Tuesday, March 25, 2008
Did God plan to have Jesus die on the cross?
I have heard this question asked in many different ways and I would like to look for a possible answer to this question in Peter’s Pentecost day sermon. I will explore Peter’s sermon in small segments and then try to put it all together at the end of this reflection.
Peter began his sermon this way.
“You that are Israelites, listen to what I have to say…”
Have you ever wondered why people listen to some people while ignoring others? The writer of Acts makes it clear that Peter is one of those to whom people will listen when he speaks. His audience is his own people, the Israelites. Perhaps Peter’s personal history of following Jesus and being one his inner circle disciples was part of his appeal. But his history also included his disastrous denial of Jesus in the garden where he was arrested and outside the court where Jesus was being tried and convicted.
Peter’s first denial is seldom mentioned as such, but I think his decision to draw a sword and strike off the ear of one of the slaves who came to arrest Jesus represents a serious form of denial. By using violence against someone, Peter denies everything that Jesus taught them and practiced in his own life. The other denials come as a result of fear. To admit being with Jesus was to risk being treated like Jesus. Peter was living under the influence of sin and death in both of his denials.
It is Peter’s denial that makes what he has to say credible. Peter is known as the one who denied Jesus in fear, but who now preaches Jesus as God’s Messiah. The Israelites who were moved by the ministry of Jesus could see in Peter’s denials their own lack of response to the crucified one.
Peter could stand up and speak boldly only because the peace, power, and forgiveness of Jesus’ resurrected presence came to him at the moment of his great despair and guilt. He preached his story as the story of Israel. Peter’s primacy as an apostle then comes from his failure and his openness to the love and forgiveness of God. It was this openness that the Holy Spirit blew through on that first Pentecost. Peter testifies against himself and in favor of God as he knew God in Jesus.
“Jesus of Nazareth, a man attested to you by God with deeds of power, wonders, and signs that God did through him among you…”
Peter testifies to what seem to be commonly agreed upon experiences of Jesus’ work among different peoples. He healed, fed, and cast out the accusing finger from communities, both Gentile and Jewish. Peter says that it was God who was doing this work through Jesus. By seeing Jesus, Peter makes the claim that we are seeing God.
“…as you yourselves know—this man, handed over to you according to the definite plan and foreknowledge of God…”
This is the powerful and somewhat puzzling statement that is often interpreted to mean that God turned Jesus over to be crucified at human hands. This is often seen as a critical part of the Christian view of Jesus’ saving action in history. Jesus had to die in order to save us.
Implied in this understanding is the notion that God was angry and wrathful and could only be satisfied by the death of Jesus who was the perfect sacrifice for sinful man. The reasoning suggests that we humans are so sinful we could never pay the debt we owe to God, so only a man who was God could offer the perfect sacrifice for the sins of the whole world.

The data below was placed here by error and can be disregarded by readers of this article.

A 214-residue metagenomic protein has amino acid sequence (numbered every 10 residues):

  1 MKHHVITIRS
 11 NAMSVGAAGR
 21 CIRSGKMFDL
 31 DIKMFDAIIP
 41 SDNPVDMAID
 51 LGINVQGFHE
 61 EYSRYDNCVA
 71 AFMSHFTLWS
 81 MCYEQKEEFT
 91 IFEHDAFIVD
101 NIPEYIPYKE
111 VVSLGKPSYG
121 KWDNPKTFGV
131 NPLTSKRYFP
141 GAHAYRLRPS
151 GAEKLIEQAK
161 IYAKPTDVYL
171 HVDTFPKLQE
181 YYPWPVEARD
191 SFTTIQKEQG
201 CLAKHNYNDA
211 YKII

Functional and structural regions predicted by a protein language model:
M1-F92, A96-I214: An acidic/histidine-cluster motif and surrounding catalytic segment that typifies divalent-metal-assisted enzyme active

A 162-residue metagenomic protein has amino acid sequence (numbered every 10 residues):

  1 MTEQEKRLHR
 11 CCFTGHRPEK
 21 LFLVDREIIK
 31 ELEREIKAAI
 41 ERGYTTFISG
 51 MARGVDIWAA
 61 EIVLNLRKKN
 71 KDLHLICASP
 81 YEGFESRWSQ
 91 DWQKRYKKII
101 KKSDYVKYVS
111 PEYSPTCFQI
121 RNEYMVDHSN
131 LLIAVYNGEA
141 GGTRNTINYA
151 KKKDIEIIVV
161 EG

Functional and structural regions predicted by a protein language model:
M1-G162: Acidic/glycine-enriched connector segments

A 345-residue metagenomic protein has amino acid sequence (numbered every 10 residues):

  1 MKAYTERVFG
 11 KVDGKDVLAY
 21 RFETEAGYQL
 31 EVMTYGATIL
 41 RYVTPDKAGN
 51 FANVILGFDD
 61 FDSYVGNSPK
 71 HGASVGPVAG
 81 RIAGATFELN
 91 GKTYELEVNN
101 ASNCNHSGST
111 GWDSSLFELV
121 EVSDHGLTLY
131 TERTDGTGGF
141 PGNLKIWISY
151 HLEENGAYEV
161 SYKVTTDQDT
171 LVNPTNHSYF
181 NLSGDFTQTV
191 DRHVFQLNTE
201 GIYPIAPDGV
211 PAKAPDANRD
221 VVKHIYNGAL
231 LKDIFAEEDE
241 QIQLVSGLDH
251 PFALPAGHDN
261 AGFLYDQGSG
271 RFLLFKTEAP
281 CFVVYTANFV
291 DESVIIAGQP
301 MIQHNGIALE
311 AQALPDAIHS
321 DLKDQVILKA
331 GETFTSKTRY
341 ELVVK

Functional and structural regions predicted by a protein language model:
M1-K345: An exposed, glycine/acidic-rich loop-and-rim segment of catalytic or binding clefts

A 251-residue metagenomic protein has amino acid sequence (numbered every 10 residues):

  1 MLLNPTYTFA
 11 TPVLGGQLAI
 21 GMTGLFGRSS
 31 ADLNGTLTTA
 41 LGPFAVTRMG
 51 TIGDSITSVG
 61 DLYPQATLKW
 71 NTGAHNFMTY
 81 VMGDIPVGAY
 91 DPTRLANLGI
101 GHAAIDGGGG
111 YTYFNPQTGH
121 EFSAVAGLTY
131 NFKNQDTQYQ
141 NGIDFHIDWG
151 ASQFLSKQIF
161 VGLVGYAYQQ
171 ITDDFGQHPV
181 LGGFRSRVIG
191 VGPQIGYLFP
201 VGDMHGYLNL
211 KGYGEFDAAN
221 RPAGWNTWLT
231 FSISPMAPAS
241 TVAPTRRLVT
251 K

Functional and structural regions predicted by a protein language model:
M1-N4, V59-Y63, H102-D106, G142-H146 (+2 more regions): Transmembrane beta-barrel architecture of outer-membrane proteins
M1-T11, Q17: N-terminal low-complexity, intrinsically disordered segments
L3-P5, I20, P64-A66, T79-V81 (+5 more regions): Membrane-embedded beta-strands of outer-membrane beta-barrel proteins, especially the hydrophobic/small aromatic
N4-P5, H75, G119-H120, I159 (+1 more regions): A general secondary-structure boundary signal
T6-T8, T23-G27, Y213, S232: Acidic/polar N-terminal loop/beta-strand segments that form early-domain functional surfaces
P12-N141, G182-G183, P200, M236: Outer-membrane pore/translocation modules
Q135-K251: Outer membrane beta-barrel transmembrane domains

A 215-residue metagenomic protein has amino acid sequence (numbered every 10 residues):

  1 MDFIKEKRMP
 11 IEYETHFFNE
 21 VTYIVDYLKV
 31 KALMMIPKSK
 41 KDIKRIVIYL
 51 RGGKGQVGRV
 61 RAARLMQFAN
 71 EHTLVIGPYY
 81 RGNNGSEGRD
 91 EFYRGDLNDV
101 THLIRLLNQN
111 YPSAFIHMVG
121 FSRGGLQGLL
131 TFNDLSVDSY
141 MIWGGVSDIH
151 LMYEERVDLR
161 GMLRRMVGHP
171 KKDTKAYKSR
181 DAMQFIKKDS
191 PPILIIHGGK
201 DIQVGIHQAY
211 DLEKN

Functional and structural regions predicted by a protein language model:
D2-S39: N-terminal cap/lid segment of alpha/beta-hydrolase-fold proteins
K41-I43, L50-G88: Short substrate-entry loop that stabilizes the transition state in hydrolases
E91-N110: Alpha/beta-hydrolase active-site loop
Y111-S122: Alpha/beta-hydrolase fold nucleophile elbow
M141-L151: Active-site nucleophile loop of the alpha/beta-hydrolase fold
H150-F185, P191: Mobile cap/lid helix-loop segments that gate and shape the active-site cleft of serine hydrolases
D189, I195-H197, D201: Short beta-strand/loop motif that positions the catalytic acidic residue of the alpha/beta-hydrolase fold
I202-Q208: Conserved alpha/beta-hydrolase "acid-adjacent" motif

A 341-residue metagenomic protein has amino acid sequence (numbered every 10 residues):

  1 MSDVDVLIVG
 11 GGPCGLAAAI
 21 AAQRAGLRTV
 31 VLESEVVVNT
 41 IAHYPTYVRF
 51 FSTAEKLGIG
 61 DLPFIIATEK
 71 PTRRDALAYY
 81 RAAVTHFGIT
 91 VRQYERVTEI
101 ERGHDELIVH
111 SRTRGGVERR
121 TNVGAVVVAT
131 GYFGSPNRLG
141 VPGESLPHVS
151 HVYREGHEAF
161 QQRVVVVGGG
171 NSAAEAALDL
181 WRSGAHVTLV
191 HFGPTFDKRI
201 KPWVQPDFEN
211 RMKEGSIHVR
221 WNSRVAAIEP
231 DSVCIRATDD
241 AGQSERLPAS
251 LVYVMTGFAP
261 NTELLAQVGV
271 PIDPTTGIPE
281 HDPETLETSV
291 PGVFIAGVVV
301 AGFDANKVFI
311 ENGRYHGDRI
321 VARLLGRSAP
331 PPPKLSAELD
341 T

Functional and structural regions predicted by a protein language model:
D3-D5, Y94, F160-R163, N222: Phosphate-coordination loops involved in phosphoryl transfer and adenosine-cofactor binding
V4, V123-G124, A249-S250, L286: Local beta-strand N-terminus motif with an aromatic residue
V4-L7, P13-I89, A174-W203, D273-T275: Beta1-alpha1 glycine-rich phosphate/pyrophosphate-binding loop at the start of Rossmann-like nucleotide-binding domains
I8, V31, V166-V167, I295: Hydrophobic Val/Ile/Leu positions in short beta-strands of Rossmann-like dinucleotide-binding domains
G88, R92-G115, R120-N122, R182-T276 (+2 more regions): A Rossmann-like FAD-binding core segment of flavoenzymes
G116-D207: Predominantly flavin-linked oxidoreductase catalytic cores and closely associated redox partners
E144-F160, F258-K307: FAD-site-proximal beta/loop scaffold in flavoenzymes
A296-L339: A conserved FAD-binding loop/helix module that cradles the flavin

I would like to offer a different understanding. I believe God turned Jesus over to us as a gift. Jesus was a clear revelation of a God of peace without violence. God can only give himself to us as a pure gift of love. God does not see us as rivals, but as his children whom he loves. It is God’s giving of himself in Jesus that is his plan. He delivers into our hands his very heart and life.
“This man…. You crucified and killed by the hands of those outside the law.”
Peter clearly does not say it was God’s plan to have us kill Jesus, but rather Peter is telling the truth he experienced in his own life. When the cock crowed, Peter saw what our human plan and foreknowledge was all about. It was not like God’s plan or foreknowledge.
It is this truth which Peter offers in a brief homily on the day of Pentecost when the Holy Spirit filled the disciples with God’s fire of love, forgiveness, and the awful truth of human violence. Peter understands that Israel, like Peter, was capable of hearing the message of the Gospel of Christ because Israel had been seeking a clear view of God for centuries. They knew in a very special way that God was not violent like the Roman gods. The peace of Jesus was not like the Pax Romano.
Peter’s sermon did not end with Jesus’ death at the hands of the Romans.
“But God raised him (Jesus) up, having freed him form death, because it was impossible for him to be held in its power.”
Peter is saying something very radical. Violence and the threat of death and vengeance are not part of God or his Son. Jesus is not resurrected to pay back those responsible for his death. This sort of power and vengeance and violence did not trap Jesus in death.
Because he full incarnated the very nature of God, such violence, vengeance, and death dealing did not corrupt Jesus. This is perhaps what is meant by the expression that Jesus was like us, yet without sin. Peter reminds us that God did not pour death into death, he did not give Jesus as a sacrificial victim to our wrathful ways. He was not trying to somehow change us by being merciful. He was simply and completely showing us who God is. He poured life into our death and death could not hold God’s life and love in its grip. AMEN!